Professor Jing Tsu doubles as NBC commentator at Beijing Olympics
The scholar of modern China, who recently published a widely-acclaimed book, brought cultural history and commentary to the Winter Games’ opening ceremony.
Courtesy of the Faculty of Arts and Sciences
As Yalies take to the ice at the Winter Olympics, a professor is standing on the sidelines, offering fans context on the Games’ cultural and political significance.
Jing Tsu, John M. Schiff Professor of East Asian Languages & Literatures and Comparative Literature, is serving as cultural commentator for NBC Olympics in Beijing. Olympic fans in the United States met Tsu last Friday night during the Games’ opening ceremony, a dazzling and politically-weighty spectacle that drew on ancient and modern Chinese symbols. The professor, a specialist on Sinophone culture and literature and a 2016 Guggenheim fellow, filled in the ceremony’s details that might not have been obvious to the average American fan. The ceremony opened, for example, with a countdown from 24.
“China has traditionally used a mix of lunar and solar calendars,” Tsu told the network’s 14 million U.S. viewers. “The four seasons are subdivided into 24 divisions with spring at the start — each division here is presented in the context of a poem or a story. That number was chosen here because of its auspicious coincidence because these are, after all, the 24th Winter Olympic Games.”
Over the course of Saturday’s two-hour ceremony, Tsu conversed with fellow hosts Andrew Browne, another China scholar, and NBC Sports anchor Mike Tirico. They were among the few reporting on the ground from Beijing: NBC kept the majority of its broadcast teams in Stamford, Connecticut due to COVID-19 concerns. The trio’s discussion engaged in the Beijing Games’ political meanings amid rising tensions in Eastern Europe as well as China’s repression of its Uyghur minority. The professor’s expertise, however, was called in for the cultural background of the Beijing Olympics.
The order of countries in the ceremonial procession, Tsu explained, was determined by the number of strokes required to write the one character in the country’s Chinese name. Tsu also commented on the historical significance of Taiwan and Hong Kong, and on the repeal of China’s one-child policy and ensuing struggle to boost birth rates.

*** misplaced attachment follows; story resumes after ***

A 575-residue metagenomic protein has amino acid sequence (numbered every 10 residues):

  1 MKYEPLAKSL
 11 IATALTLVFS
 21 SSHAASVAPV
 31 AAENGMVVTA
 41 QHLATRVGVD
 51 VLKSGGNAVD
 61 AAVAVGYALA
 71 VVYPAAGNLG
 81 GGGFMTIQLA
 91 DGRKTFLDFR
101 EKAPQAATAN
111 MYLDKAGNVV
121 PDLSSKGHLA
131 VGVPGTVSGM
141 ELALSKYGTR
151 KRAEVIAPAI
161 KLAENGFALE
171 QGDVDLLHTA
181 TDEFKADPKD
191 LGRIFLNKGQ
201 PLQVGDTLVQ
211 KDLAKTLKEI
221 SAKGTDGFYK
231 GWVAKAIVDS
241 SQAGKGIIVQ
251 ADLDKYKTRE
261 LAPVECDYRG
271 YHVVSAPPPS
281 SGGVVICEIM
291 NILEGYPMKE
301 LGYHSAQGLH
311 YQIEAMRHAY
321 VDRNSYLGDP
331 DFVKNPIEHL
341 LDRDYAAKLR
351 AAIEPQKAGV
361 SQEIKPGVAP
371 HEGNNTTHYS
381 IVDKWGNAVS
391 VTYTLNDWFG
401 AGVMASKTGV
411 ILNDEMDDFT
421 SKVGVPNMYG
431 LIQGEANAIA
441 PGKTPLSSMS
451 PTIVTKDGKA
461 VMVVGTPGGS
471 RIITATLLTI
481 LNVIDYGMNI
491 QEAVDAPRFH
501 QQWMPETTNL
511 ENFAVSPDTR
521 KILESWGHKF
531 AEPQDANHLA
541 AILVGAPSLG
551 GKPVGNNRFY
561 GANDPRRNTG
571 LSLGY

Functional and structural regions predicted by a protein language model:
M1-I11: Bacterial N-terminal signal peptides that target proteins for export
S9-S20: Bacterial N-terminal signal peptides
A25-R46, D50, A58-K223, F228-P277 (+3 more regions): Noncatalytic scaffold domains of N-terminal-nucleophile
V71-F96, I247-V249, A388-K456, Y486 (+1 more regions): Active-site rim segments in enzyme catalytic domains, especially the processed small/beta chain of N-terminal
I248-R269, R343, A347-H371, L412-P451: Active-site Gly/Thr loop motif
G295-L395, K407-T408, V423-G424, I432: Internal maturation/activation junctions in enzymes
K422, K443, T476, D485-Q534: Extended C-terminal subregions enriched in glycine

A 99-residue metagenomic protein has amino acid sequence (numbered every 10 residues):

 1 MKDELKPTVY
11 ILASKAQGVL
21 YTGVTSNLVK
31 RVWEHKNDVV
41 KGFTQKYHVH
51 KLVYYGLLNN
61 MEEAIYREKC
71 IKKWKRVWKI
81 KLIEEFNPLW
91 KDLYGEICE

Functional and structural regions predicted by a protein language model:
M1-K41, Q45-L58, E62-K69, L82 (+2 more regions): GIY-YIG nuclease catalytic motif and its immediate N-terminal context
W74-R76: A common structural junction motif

At Yale, Tsu has taught numerous graduate seminars and an undergraduate lecture, “China in the World.” She joined Yale’s faculty in 2006 as an assistant professor, and chaired the Council on East Asian Studies between 2014 and 2021.
East Asian Languages & Literature department chair Aaron Gerow said that faculty in his department were “pleasantly surprised” by the announcement of Tsu’s Beijing post. He applauded NBC’s decision of having Tsu, a humanist, as cultural commentator, noting that political science and international relations scholars generally fill the role.
“I hope people watching the Olympics get a broader fuller sense of: what is China, and what do these games mean?” Gerow said. “We’re just so happy not only that Jing was selected, but that someone from the humanities is talking about something so crucial.”
Tsu also chaired the Council on East Asian Studies between 2014 and 2021, and became an affiliate scholar of the Jackson Institute for Global Affairs last year. She has now authored and co-edited four books, delving into literature, nationalism and globalization. Tsu’s latest book, “Kingdom of Characters”, appeared on the front page of the New York Times’ Book Review on Sunday. Published on Jan. 18, her book tells the stories of the pioneer linguists and scholars who radically transformed Chinese script and language in the 20th century, and thereby transformed China itself.
Pericles Lewis, vice president for Global Strategy, called Tsu an “outstanding scholar”.
“It is great to have our faculty reach broader audiences through traditional and social media — [it] gives them a chance to elevate popular discourse on important topics,” Lewis wrote in an email to the News.
The 2022 Olympic Games began on Feb. 4.